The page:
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Monday, June 22, 2009

Casey Saenger et al., Nature Geosci., 2009, Surface-temperature trends and variability in the low-latitude North Atlantic since 1552

Nature Geoscience, published online 21 June 2009; doi:10.1038/ngeo552

Surface-temperature trends and variability in the low-latitude North Atlantic since 1552

Casey Saenger1, Anne L. Cohen2, Delia W. Oppo2, Robert B. Halley3 and Jessica E. Carilli4


Sea surface temperature variability in the North Atlantic Ocean recorded since about 1850 has been ascribed to a natural multidecadal oscillation superimposed on a background warming trend1, 2, 3, 4, 5, 6. It has been suggested that the multidecadal variability may be a persistent feature6, 7, 8, raising the possibility that the associated climate impacts may be predictable9. However, our understanding of the multidecadal ocean variability before the instrumental record is based on interpretations of high-latitude terrestrial proxy records7, 8. Here we present an absolutely dated and annually resolved record of sea-surface temperature from the Bahamas, based on a 440-year time series of coral growth rates. The reconstruction indicates that temperatures were as warm as today from about 1552 to 1570, then cooled by about 1 °C from 1650 to 1730 before warming until the present. Our estimates of background variability suggest that much of the warming since 1900 was driven by anthropogenic forcing. Interdecadal variability with a period of 15–25 years is superimposed on most of the record, but multidecadal variability becomes significant only after 1730. We conclude that the multidecadal variability in sea-surface temperatures in the low-latitude western Atlantic Ocean may not be persistent, potentially making accurate decadal climate forecasts more difficult to achieve.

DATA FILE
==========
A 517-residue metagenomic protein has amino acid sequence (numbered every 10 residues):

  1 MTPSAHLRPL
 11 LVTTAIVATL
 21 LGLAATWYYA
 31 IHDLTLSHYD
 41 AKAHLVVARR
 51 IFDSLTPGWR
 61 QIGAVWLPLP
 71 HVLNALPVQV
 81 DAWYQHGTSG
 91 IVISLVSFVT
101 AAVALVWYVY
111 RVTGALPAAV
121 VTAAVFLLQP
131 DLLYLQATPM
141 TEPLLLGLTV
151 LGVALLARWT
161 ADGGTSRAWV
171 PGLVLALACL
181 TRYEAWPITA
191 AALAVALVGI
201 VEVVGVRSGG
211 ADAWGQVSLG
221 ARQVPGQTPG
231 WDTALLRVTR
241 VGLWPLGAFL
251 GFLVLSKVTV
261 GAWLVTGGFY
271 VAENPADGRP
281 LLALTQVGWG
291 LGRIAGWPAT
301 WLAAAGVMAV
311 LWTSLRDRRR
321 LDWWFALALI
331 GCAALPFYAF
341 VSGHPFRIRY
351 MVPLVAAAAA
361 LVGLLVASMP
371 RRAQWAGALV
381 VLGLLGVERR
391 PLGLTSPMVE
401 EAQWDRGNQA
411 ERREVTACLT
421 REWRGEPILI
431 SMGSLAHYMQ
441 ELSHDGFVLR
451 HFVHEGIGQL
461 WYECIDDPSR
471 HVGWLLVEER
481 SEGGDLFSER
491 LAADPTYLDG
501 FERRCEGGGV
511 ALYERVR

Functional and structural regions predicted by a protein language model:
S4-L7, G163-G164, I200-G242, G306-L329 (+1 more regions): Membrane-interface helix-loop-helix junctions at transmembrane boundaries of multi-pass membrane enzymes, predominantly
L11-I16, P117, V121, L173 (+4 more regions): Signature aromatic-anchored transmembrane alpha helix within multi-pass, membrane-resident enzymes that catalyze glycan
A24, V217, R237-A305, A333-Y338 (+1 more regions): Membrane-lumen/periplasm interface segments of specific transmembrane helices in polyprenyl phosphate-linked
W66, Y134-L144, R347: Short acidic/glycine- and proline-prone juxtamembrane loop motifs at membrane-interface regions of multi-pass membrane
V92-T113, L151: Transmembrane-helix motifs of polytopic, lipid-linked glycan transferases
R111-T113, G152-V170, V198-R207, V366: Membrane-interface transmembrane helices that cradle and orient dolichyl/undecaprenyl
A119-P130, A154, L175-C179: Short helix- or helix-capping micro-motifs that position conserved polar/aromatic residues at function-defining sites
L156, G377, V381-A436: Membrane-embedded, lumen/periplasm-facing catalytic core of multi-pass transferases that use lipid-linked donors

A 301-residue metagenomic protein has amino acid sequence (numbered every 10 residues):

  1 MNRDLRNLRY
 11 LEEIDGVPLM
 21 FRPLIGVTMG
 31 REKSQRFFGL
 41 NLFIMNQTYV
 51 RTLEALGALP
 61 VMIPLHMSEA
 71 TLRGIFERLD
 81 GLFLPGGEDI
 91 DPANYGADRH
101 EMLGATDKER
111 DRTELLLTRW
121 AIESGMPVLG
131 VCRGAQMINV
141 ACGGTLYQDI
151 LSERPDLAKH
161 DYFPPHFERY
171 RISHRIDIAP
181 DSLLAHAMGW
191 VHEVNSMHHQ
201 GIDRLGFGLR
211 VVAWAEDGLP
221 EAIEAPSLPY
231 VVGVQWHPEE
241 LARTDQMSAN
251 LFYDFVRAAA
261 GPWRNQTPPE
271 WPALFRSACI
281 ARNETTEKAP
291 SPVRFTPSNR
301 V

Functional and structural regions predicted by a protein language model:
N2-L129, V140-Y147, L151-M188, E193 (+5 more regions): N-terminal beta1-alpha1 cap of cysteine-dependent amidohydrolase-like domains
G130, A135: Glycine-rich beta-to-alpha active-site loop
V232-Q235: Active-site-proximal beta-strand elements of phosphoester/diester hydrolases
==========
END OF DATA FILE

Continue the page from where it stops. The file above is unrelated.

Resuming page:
1. Massachusetts Institute of Technology and Woods Hole Oceanographic Institution Joint Program in Oceanography, Woods Hole, MA 02543, U.S.A.
  2. Department of Geology and Geophysics, Woods Hole Oceanographic Institution, Woods Hole, MA 02543, U.S.A.
  3. US Geological Survey (retired) 13765 2600 Rd., Cedaredge, CO 81413, U.S.A.
  4. University of California San Diego, Scripps Institution of Oceanography, La Jolla, CA 92093, U.S.A.

Correspondence to: Casey Saenger1 e-mail:

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